544 pages | 6 1/8 x 9 1/4
Cloth Jun 2017 | ISBN 9780812248777 | $49.95s | Add to cart || Outside USA | £43.00
Ebook Jun 2017 | ISBN 9780812293821 | $49.95s | £32.50 | Add to cart || About
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Praise for Understanding Terror Networks:As Islamist terrorism has ravaged the contemporary Middle East and led to sporadic attacks in Europe and the United States, countless journalists, pundits, and politicians have turned their attention to the question of what motivates those who commit violence in the name of political beliefs. Terrorism is not solely the preserve of Islam, however, nor is it a new phenomenon. It emerges from social processes and conditions common to societies throughout modern history, and the story of its origins spans centuries, encompassing numerous radical and revolutionary movements.
"The most sophisticated analysis of global jihadis yet published. . . . His conclusions have demolished much of the conventional wisdom about who joins jihadi groups."—William Dalrymple, New York Review of Books
"The best source of information about modern Islamic terrorists."—Freeman Dyson, New York Review of Books
Praise for Leaderless Jihad:
"Sageman's incisive observations based on carefully examined evidence, astute insights, and scholarship make Leaderless Jihad the gold standard in Al Qaeda studies."—Washington Times
"Leaderless Jihad discredits conventional wisdom about terrorists by eschewing anecdotes and conjecture in favor of hard data and statistics."—Time
"It might be comforting to think that angry young Islamists are crazed psychopaths or sex-starved adolescents who have been brainwashed in malign madrassas. But Mr. Sageman . . . explodes each of these myths, and others besides, in an unsettling account of how Al Qaeda has evolved from the organisation headed by Osama bin Laden into an amorphous movement—a 'leaderless jihad.'"—The Economist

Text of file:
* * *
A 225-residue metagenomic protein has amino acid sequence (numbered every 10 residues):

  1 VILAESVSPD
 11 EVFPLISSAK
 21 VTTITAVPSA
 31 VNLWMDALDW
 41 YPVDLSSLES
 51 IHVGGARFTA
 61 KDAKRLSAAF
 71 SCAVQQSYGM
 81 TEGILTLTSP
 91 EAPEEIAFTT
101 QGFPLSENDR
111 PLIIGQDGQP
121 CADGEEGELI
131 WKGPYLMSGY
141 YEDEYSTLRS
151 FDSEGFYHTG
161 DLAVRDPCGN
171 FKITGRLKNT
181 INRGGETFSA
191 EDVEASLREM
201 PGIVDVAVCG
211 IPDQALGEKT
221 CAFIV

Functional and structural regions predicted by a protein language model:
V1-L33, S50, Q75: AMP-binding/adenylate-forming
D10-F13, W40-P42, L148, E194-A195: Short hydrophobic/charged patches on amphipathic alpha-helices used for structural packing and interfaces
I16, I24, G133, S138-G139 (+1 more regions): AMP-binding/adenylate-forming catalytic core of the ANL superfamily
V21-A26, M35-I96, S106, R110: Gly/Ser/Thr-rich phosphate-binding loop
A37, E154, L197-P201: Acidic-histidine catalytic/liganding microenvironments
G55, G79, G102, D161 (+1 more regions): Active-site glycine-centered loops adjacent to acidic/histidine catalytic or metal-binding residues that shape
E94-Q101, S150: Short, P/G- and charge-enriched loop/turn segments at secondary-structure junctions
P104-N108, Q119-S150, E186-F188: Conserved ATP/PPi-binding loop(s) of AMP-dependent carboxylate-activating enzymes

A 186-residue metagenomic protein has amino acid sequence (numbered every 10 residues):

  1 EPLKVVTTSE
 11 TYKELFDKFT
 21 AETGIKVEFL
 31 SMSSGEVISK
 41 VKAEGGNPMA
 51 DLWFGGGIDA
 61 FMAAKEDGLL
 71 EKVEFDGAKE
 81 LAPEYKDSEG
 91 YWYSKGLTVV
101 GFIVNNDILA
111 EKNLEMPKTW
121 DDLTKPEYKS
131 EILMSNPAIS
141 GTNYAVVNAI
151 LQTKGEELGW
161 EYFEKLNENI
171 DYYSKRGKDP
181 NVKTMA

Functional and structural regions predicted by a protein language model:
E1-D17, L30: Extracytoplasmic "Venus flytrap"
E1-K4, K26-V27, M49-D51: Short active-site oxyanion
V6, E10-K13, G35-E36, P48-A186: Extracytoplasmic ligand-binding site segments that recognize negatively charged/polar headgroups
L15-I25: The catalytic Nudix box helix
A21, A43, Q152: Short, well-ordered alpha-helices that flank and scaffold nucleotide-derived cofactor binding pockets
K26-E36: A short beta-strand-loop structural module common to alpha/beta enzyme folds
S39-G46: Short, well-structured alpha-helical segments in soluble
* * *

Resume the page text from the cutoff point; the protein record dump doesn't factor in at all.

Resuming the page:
Marc Sageman is a forensic psychiatrist and government counterterrorism consultant whose bestselling books Understanding Terror Networks and Leaderless Jihad provide a detailed, damning corrective to commonplace yet simplistic notions of Islamist terrorism. In his comprehensive new book Turning to Political Violence, he examines the history and theory of political violence. Sageman excavates primary sources surrounding key instances of modern political violence, looking for patterns across a range of case studies spanning the French Revolution, through late nineteenth- and early twentieth-century revolutionaries and anarchists in Russia and the United States, to the assassination of Archduke Ferdinand and the start of World War I. In contrast to one-dimensional portraits of terrorist "monsters" offered by governments and media throughout history, these accounts offer complex and intricate portraits of individuals engaged in struggles with identity, injustice, and revenge who may be empowered by a sense of love and self-sacrifice.
Arguing against easy assumptions that attribute terrorism to extremist ideology, and counter to mainstream academic explanations such as rational actor theory, Sageman develops a theoretical model based on the concept of social identity. His analysis keys on the complex dynamic between the state and disaffected citizens that leads some to disillusionment and moral outrage, and a few to mass murder. Sageman's account offers a paradigm-shifting perspective on terrorism that yields stark new implications for the ways liberal democracies can and should confront political violence.
Marc Sageman, a forensic psychiatrist, is a government counterterrorism consultant. He is author of Misunderstanding Terrorism, Leaderless Jihad, and Understanding Terror Networks, all of which are available from the University of Pennsylvania Press.